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Tallahassee Democrat: David Williams: With broadband, GONs should be gone

Monday, April 08, 2013

On March 1, a series of federal spending cuts commonly referred to as “the sequester” took effect. According to the Congressional Budget Office, these cuts would reduce federal outlays by $44 billion this year, less than one cent out of every dollar the federal government spent last year.

While Washington ranted, reacted and scared the public, right under lawmakers’ noses a significant pile of taxpayer-funded government waste continued — federal support for government-owned broadband networks (GONs).

There are three distinct problems with GONs. First, the private sector should be left to innovate without government competition, and GONs enjoy significant tax, fee and regulatory exemptions. Second, at a time of budget uncertainty, these programs lead to higher debt burdens for local communities and taxpayers. Third, they are duplicative of services already offered by private companies.

The chief concern about GONs is their budgetary implications. GONs simply take in less money than they spend. In Quincy, a failed GON cost taxpayers $515,000. In Georgia, one GON was sold at a more than $24 million loss to taxpayers. From Vermont to Minnesota to Utah, local policymakers who once believed these networks would be a boon are trying to get out from under them.

Even Federal Communications Commission Chairman Julius Genachowski, normally a GON supporter, recently offered one caveat. Genachowski said local governments should have the option to construct GONs “when private investment isn’t a feasible option for broadband deployment.” Unfortunately, GONs don’t exist only in unserved regions. In any budget climate it’s infuriating when the government expends money on services that are provided elsewhere. It’s especially galling when local and state governments have significantly cut basic services such as education and law enforcement.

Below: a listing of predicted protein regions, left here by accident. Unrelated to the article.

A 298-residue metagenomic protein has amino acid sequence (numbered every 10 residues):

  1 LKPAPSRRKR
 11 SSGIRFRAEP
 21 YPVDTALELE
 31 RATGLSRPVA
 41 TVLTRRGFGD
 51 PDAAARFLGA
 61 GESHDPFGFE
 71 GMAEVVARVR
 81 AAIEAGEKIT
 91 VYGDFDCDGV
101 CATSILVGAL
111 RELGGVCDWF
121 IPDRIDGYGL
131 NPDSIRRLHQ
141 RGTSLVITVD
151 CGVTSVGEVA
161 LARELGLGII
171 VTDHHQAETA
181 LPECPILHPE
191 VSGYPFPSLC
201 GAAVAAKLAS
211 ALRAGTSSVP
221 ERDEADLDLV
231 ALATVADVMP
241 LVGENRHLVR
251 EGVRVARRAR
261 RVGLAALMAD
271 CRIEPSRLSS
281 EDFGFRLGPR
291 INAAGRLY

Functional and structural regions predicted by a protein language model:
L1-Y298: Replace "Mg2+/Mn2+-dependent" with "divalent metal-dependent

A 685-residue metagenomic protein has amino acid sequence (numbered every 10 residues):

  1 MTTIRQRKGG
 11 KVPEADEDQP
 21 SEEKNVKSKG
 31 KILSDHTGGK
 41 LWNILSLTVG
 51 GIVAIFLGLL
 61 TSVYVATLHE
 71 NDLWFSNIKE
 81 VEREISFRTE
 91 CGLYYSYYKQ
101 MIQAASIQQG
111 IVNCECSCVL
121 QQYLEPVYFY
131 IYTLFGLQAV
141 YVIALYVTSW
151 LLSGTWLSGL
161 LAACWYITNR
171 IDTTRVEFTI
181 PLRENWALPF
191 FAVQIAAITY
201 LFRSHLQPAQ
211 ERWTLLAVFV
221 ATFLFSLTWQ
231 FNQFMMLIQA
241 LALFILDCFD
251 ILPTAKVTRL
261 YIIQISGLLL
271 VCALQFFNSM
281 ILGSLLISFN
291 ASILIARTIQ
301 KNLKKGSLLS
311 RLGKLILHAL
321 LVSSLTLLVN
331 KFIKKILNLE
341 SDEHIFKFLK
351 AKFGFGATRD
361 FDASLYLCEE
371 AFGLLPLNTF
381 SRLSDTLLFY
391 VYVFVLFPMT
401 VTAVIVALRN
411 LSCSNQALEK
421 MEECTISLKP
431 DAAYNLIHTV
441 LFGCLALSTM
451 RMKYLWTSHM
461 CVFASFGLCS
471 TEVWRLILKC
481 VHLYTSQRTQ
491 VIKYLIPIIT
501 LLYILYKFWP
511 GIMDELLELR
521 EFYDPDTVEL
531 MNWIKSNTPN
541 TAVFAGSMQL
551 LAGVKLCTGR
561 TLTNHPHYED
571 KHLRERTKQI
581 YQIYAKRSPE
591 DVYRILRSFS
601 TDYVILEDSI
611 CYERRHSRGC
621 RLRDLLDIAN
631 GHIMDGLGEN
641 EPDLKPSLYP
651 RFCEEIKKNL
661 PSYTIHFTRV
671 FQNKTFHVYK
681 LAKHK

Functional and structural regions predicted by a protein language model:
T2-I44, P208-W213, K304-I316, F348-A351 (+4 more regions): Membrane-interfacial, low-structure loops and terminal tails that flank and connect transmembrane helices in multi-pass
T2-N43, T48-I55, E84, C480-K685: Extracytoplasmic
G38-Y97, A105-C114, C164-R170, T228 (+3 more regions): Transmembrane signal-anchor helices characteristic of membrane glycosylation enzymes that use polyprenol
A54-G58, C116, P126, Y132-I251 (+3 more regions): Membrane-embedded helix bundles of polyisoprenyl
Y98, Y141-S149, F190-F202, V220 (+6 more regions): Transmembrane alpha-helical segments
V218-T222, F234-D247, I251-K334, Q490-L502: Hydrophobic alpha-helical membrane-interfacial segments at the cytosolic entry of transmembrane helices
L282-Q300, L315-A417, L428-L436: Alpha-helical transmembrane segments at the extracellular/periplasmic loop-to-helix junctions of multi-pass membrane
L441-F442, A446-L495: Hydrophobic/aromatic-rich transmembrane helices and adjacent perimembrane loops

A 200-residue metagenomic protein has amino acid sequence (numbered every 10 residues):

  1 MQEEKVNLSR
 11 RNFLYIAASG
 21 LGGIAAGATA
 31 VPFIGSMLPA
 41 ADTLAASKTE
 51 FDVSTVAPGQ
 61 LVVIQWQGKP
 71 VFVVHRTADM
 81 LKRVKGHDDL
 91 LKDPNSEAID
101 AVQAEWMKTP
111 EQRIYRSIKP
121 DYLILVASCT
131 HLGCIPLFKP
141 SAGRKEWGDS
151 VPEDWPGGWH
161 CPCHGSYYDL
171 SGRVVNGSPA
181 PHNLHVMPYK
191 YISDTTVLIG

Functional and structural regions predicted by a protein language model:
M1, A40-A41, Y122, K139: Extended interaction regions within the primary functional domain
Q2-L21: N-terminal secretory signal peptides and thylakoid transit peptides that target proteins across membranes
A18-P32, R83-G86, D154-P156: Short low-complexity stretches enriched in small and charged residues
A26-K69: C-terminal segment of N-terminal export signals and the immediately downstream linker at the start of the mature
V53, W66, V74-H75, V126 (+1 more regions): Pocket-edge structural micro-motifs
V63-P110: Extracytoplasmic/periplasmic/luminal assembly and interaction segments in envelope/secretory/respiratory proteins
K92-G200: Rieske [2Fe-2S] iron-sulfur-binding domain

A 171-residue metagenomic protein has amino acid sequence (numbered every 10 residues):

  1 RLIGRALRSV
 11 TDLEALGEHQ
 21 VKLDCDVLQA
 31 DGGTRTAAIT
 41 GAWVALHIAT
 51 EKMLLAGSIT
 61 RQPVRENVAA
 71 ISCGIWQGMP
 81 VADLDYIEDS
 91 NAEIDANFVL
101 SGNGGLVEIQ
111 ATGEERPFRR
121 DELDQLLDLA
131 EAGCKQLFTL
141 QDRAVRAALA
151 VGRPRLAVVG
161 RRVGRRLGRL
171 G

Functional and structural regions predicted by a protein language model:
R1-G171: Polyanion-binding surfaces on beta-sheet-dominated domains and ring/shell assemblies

But duplication is not the only problem. In addition to the direct subsidies GONs receive from local, state and federal governments, they also often enjoy exemptions from the fees, taxes and rules by which private providers abide. These indirect subsidies hurt private competitors, and reduced private investment means fewer well-paying telecommunications jobs, fewer choices for consumers and reduced tax revenues from those private companies and the men and women they employ.

Over the past few months in North Florida, we’ve seen the North Florida Broadband Authority (NFBA) lose seven of the 14 counties it was designed to serve. The NFBA was originally supposed to use its $30 million federal grant to provide broadband infrastructure to underserved areas. When it couldn’t make that plan work financially, NFBA indicated it would move into direct competition with private providers.

This was cited as a reason for the counties that left.

The NFBA also has been subject to a federal investigation for mismanagement of funds and has refused to answer local lawmakers’ basic questions about the integrity of the program.

Luckily for taxpayers, this problem is not going unnoticed. The U.S. House Communications and Technology Subcommittee held a hearing to explore waste in federal broadband programs. According to The Hill, Rep. Greg Walden, R-Ore., chairman of the subcommittee, accused the Obama administration of wasting millions of dollars and overspending through the $7 billion program.”

Lawmakers lamenting the sequester should examine the subcommittee’s proceedings.

They’ll find that federal broadband programs not only are rife with waste, but they also reduce economic activity, because they are used to compete with private job creators.

A true “lose-lose” scenario for taxpayers and the economy.

The solution is easy: Save taxpayer dollars by cutting support for government-owned networks and allow the private sector to continue to invest in these networks.

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